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Gamecube Review - Evolution Worlds

by: Finn Orfano ; edited by: Michael Hartman ; updated: 5/25/2012 • Leave a comment

Any way you slice it, a messy mash-up of two pretty mediocre Dreamcast roleplaying games does not make for a great gaming experience.

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    Back in 1999, when the Sega Dreamcast was roughly a year old, it was still in desperate need of a quality RPG. So Ubisoft decided to port over a Sting-developed dungeon crawler called Evolution: The World of Sacred Device to try and fill the bill. Despite fairly mediocre ratings (its average score at is 68%), I actually kind of enjoyed the game.

    Apparently I wasn't alone, as the demand for the title led Ubisoft to port over its sequel, Evolution 2: Far off Promise, the following year. However, by the midpoint of that game, things felt like they were growing stale, and the game was a chore to finish. So when they later announced Evolution Worlds for the Gamecube, I was cautiously optimistic. After all, the grandiose name hinted at a much fuller experience, and they do say the third time's the charm, right? Sadly, it was not to be, as Worlds wound up being nothing more than a poorly cobbled together compilation of the two Dreamcast titles.

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    The Evolution games tell the story of a young boy named Mag Launcher. In the original title, the gamer learns that Mag's parents have disappeared, leaving him in the care of his butler Gre Nade and saddling him with a massive debt to pay off. In order to earn money, the two of them have to explore ancient ruins in search of treasure, which can then be sold to a nearby historical society. They are joined by Linear, a mysterious girl who never speaks and winds up playing a huge role throughout the game series, as well as several other allies they meet along the way. The stories themselves were never great, but they were passable in the Dreamcast versions. Not so in the Gamecube, where the plot of the first Evolution is butchered to the point where it seems like nothing more than a quick prologue. That's a shame, too, because in my opinion it was by far the more compelling game of the two. Of course, the ridiculous character names (Gre Nade? Chain Gun?) are a bit much to take, no matter what version you're playing.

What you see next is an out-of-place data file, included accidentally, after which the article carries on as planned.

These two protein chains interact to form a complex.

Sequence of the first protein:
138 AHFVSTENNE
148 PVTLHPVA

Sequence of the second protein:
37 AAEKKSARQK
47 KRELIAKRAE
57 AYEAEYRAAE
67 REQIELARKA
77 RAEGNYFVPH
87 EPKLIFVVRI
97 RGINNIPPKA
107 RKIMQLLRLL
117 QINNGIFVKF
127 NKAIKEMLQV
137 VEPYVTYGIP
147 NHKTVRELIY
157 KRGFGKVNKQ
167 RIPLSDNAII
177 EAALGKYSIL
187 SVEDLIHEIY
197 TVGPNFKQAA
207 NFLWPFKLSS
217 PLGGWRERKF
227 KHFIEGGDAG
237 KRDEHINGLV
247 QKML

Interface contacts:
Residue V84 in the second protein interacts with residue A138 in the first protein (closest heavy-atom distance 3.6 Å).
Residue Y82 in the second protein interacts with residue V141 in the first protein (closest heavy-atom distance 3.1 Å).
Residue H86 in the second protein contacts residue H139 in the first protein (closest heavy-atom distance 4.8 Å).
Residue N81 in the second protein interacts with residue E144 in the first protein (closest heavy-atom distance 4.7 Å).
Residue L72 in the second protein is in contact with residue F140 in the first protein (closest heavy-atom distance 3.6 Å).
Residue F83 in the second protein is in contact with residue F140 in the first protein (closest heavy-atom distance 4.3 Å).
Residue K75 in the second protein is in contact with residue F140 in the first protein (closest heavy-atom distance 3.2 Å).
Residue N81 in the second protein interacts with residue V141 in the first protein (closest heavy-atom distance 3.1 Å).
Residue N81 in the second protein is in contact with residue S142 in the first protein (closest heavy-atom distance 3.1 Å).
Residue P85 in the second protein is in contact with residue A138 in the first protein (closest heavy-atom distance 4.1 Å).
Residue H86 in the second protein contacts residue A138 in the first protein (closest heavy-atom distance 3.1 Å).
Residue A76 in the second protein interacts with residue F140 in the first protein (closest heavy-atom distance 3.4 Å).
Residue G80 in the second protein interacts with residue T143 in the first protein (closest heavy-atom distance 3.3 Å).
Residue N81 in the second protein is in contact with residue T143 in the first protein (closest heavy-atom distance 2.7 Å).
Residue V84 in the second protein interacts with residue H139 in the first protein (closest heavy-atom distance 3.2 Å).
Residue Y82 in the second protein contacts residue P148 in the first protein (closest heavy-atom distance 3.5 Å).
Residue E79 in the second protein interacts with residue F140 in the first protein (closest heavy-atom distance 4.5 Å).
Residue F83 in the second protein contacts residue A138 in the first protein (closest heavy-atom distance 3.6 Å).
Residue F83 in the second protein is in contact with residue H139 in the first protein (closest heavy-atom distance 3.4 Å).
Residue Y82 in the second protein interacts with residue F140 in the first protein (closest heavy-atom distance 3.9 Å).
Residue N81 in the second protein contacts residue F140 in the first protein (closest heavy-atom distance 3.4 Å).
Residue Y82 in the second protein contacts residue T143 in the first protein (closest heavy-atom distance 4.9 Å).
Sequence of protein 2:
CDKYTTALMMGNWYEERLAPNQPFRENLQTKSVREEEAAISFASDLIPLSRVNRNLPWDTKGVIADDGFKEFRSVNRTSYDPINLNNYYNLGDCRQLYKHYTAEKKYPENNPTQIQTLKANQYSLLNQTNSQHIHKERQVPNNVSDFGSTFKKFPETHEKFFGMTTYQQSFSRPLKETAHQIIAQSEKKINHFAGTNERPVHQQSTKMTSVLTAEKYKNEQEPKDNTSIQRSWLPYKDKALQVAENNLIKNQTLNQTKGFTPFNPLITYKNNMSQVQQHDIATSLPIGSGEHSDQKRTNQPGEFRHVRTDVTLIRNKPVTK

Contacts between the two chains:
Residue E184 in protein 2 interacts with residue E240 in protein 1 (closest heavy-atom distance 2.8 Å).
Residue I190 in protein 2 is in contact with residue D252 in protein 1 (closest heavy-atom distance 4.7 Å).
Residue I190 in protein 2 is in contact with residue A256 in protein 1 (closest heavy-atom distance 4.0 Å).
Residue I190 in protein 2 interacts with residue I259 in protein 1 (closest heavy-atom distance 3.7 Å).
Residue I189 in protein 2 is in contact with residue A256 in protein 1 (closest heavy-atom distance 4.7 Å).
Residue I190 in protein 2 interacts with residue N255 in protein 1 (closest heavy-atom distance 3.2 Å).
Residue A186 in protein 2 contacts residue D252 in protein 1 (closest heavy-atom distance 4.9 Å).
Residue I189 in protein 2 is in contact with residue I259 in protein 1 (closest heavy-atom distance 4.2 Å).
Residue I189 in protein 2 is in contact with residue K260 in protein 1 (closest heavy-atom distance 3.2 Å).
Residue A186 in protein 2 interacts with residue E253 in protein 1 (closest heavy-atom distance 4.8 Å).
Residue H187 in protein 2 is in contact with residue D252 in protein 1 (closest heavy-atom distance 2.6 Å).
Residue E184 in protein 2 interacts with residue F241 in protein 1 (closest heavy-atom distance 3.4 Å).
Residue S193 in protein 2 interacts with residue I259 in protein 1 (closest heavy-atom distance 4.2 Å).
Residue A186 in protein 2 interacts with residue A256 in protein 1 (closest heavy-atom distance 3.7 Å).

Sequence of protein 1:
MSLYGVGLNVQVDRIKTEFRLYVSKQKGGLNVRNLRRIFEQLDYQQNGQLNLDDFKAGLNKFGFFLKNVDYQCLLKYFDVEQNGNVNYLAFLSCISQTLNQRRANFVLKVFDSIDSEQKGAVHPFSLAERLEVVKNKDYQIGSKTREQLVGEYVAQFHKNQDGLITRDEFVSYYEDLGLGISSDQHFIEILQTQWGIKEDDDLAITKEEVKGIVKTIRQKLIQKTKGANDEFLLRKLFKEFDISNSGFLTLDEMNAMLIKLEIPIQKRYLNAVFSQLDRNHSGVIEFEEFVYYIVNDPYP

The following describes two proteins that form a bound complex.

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    As mentioned earlier, Evolution Worlds is a dungeon-crawling RPG, which means that you will be traversing level after level of mostly randomly-generated dungeons fighting turn-based battles as you go. In the Dreamcast games, the dungeons were quite challenging, requiring you to grind in order to gain enough experience and acquire powerful-enough equipment to take down each locale's bosses. For better or for worse, that challenge has largely been lost in Worlds, as it takes virtually no effort to breeze through the first game's dungeons and take down what was, originally, a brutal final boss. Casual gamers make like it, but as someone who struggled through the first game, taking on the final boss time and time again until I was finally able to emerge victorious, I was absolutely sickened by how easy they made the fight. For me, at least, the challenge was half the fun of the game!

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    Graphics and Sound

    Evolution and Evolution 2 were released in the first two years of the Dreamcast's life span, and Worlds makes little to no attempt to improve upon the graphics in either same. So needless to say, they don't look exceptional, though they aren't terrible either. Mag and his friends are essentially 3D versions of the cute little super-deformed sprites RPG fans have come to know and love throughout the years, but the environments are a little on the bland side. Musically, the game is solid, and while the Dreamcast Evolution titles featured Japanese voice acting, Ubisoft hired English performers to re-dub the dialogue in Worlds. The acting isn't bad, though whether the change from Japanese to English is a good thing or now is really a case of individual tastes.

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    Evolution Worlds cover art
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    Overall Rating

    It is somewhat tempting to recommend Evolution Worlds, if only because the Gamecube wasn't exactly flooded with good roleplaying games during its lifespan. I can't, though, simply because what Ubisoft has provided here really comes off as a quick cash-in, and Worlds is essentially an inferior version of the whole Evolution experience. Understandably, most people won't have access to a Dreamcast these days to give the original titles a whirl, and if you're looking for a decent, cartoony dungeon crawling experience, you could do worse than Evolution Worlds. You'd have to be a pretty hardcore RPG fan to see this one through to the end, though.

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